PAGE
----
D: Daniel Scheinert, Daniel Kwan / 97m
Cast: Paul Dano, Daniel Radcliffe, Mary Elizabeth Winstead, Antonia Ribero, Timothy Eulich, Richard Gross
Stranded and alone on an island in the Pacific, Hank Thompson (Dano) has decided to end it all. He’s going to hang himself. But as he’s about to do so he spies a man’s body lying on the shoreline. Hoping the man (Radcliffe) is still alive, Hank forgets about killing himself and rushes to the man’s side. But he’s too late. The man looks as if he’s been in the water for too long, and it’s also not long before the accumulation of the gases inside his body begin to make themselves known. At first, Hank is annoyed and dismayed by the noises (and smells) coming from the man’s corpse, but when the tide starts to carry him back out to sea, Hank realises that the dead man’s flatulence is the answer to his being stranded on the island. Hank straddles the dead man’s back, points him away from the island and lets the escaping gases propel them both across the open ocean. And then he falls off…
Hank comes to on another beach, but this time he’s not on an island somewhere. He’s made it to US soil. And so has the dead man. Feeling a debt of gratitude to the dead man, Hank takes his corpse with him as he begins his trek back to civilisation. That first night he seeks shelter in a cave. The next morning, the corpse begins to speak, hesitantly at first, and then with increasing fluency. His conversation, though, is naïve and childlike, and Hank finds himself having to explain much about life and love and the nature of relationships. The corpse, who Hank names Manny, sees a picture of Hank’s “girlfriend”, Sarah (Winstead), on Hank’s mobile phone. He becomes obsessed with meeting her, so much so that to appease him, Hank constructs a hideout in the woods where he can teach Manny the best way to approach her, and how to talk to her without sounding stupid.
When they move on, they discover that they’ve been nearer to civilisation than either could have expected. And by chance they find themselves in Sarah’s back yard, where her daughter, Chrissy (Ribero) is playing. She’s curious about them at first, but Manny starts talking about being dead and then alive thanks to Hank. Chrissy becomes scared, and Sarah comes out to see what’s going on. When she sees Hank and Manny, she calls the police. In turn, EMT’s arrive to take away Manny’s body, and Hank’s dad (Gross), whom he’s distant from, also turns up. But Hank can’t bear to be separated from Manny, and so he makes one last desperate act of compassion, one that astounds everyone.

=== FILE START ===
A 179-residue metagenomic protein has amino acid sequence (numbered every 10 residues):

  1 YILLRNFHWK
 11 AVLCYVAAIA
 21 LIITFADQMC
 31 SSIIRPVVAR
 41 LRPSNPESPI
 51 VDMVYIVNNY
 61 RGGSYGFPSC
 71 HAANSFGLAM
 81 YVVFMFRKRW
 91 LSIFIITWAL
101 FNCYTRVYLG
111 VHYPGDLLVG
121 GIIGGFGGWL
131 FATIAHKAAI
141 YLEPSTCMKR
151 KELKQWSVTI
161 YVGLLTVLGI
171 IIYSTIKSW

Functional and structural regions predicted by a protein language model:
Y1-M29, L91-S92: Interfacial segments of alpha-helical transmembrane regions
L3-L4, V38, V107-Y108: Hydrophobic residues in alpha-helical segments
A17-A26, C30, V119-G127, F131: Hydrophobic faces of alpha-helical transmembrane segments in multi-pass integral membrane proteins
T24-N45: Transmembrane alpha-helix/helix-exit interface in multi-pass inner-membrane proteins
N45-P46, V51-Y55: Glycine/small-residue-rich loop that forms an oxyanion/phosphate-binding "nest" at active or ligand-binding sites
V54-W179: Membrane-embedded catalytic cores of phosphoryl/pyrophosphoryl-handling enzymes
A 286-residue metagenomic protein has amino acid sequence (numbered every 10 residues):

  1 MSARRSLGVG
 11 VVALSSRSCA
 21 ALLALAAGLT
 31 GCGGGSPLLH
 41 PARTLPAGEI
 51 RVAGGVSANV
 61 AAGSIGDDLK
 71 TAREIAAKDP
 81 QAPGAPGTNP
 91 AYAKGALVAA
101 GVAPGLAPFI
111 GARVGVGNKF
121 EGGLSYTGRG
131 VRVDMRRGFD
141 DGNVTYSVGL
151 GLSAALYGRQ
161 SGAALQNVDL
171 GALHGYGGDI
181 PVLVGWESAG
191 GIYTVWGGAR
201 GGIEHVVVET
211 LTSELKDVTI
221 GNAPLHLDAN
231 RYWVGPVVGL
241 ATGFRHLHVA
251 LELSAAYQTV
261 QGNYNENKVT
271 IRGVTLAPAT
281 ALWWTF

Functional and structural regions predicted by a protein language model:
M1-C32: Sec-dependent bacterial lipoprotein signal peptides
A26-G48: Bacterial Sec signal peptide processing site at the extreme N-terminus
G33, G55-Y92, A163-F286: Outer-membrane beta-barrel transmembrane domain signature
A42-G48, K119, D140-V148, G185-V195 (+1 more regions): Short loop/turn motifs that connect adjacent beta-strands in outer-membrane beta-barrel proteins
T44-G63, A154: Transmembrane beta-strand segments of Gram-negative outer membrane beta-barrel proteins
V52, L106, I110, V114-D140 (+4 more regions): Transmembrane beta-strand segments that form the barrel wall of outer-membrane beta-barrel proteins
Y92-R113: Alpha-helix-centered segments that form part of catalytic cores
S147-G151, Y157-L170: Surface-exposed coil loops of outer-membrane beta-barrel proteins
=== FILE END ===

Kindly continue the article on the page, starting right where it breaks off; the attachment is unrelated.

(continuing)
At one point in Swiss Army Man, Hank tells Manny that, “You can’t just say anything that comes into your head, that’s bad talking.” Judged against the things that Hank doesn’t say, it’s a self-serving rebuke that highlights just how uncomfortable he is with his own thoughts. If, as seems likely – and despite the best efforts of writers/directors Scheinert and Kwan to make it seem otherwise – that Hank is imagining Manny’s return to life as a way of coping with his own issues of being alone (and not just on the island), then Hank is arguing with himself. Or more accurately, attempting to persuade himself that he doesn’t have to be alone, and that he can find happiness in a relationship with Sarah. But where you might expect Manny to act as a deus ex machina, a source of resolution for Hank’s emotional fragility, what Scheinert and Kwan do in their script – and achieve thanks to two standout performances by Dano and Radcliffe – is make Manny the unbridled id to Hank’s more cautious super-ego.